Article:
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Faith Leaders Demonstrate the Power of Connections in Moving a Member of Congress

August 2014

It began with a dozen clergy from Chicago’s South Side and northern suburbs, who signed and circulated a letter to their senator asking him to support emergency unemployment compensation (EUC). This federal program provides unemployment aid after state benefits have been exhausted. This assistance helps families pay bills and put food on the table while they seek work in a difficult job market.

Sen. Mark Kirk (R) had twice voted against reinstating EUC, even though the unemployment rate in Illinois is 8.9 percent—the third highest in the nation. EUC expired last December, and Congress has so far been unable to reinstate it, causing more than 2 million people to lose this vital assistance, including more than 110,000 from Illinois.

A number of factors came together to make this a good opportunity to take action. Pastors were concerned about people struggling financially in their congregations and communities and were primed to respond. Bread for the World regional organizer Zach Schmidt and the original signers of the letter helped it to get wider exposure in congregations across the Chicago area. They sent the letter out over Bread’s blog—a good tool to harness when an action involving Congress needs to happen quickly—and watched the list of signers increase.

In a month’s time, the number of signers had multiplied tenfold, to more than 100. Many of the letter signers were unfamiliar with Bread, so this was also a good chance to introduce them to advocacy and a way to make their voices heard. A group of clergy—led by Rabbi Ike Serotta of Lakeside Congregation in Highland Park (Sen. Kirk’s hometown) and Rev. Brian Roots of Christ United Methodist Church in Deerfield—took the action a step further and also asked for a meeting with the senator, so that they could tell Sen. Kirk in person why his vote was important to them. After this advocacy by faith leaders, Sen. Kirk changed his vote and added his name to a bipartisan bill to restore EUC.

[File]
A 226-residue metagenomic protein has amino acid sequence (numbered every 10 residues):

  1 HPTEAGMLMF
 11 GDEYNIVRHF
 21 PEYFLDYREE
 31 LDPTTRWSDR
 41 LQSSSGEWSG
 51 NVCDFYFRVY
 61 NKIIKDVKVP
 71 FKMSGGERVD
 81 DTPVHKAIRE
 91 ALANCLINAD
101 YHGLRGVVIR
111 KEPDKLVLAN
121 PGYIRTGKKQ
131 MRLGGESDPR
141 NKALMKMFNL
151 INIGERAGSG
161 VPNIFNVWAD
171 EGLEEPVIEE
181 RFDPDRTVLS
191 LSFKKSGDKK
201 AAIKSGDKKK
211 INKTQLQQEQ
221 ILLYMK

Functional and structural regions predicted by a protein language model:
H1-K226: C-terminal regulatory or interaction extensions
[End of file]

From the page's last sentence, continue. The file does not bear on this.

“This shows there's a diverse group of faith leaders who care about the decisions Congress makes and the impact those decisions have, especially on vulnerable people,” Schmidt says. “I think our letter, with the backing of so many faith leaders, many of them from congregations Sen. Kirk knows, along with our request for a meeting, was hard to ignore and helped to change his vote.”  

It also shows the power of relationships in building a stronger network to work against hunger. Many pastors signed on to the letter because they knew the person who asked them to sign, even if they did not yet know Bread for the World. This also gave Bread the chance to reach out to other faith leaders beyond Christians.  Even a small, committed group of people like the original dozen letter signers can have a powerful impact on moving legislation in Washington that helps people who are struggling.

Although the EUC extension is now stalled in Congress, Bread will continue to push for efforts to restore it. There are still three job seekers for every job available in the United States. Until the economic recovery truly reaches all our neighbors, we will continue calling on Sen. Kirk and other legislators to support EUC—for the good of all communities.

Photo: In the spring, clergy in Illinois put their names on the line in signing a letter to their senator in support of emergency unemployment compensation, and it snowballed through the faith community. Jim Stipe for Bread for the World

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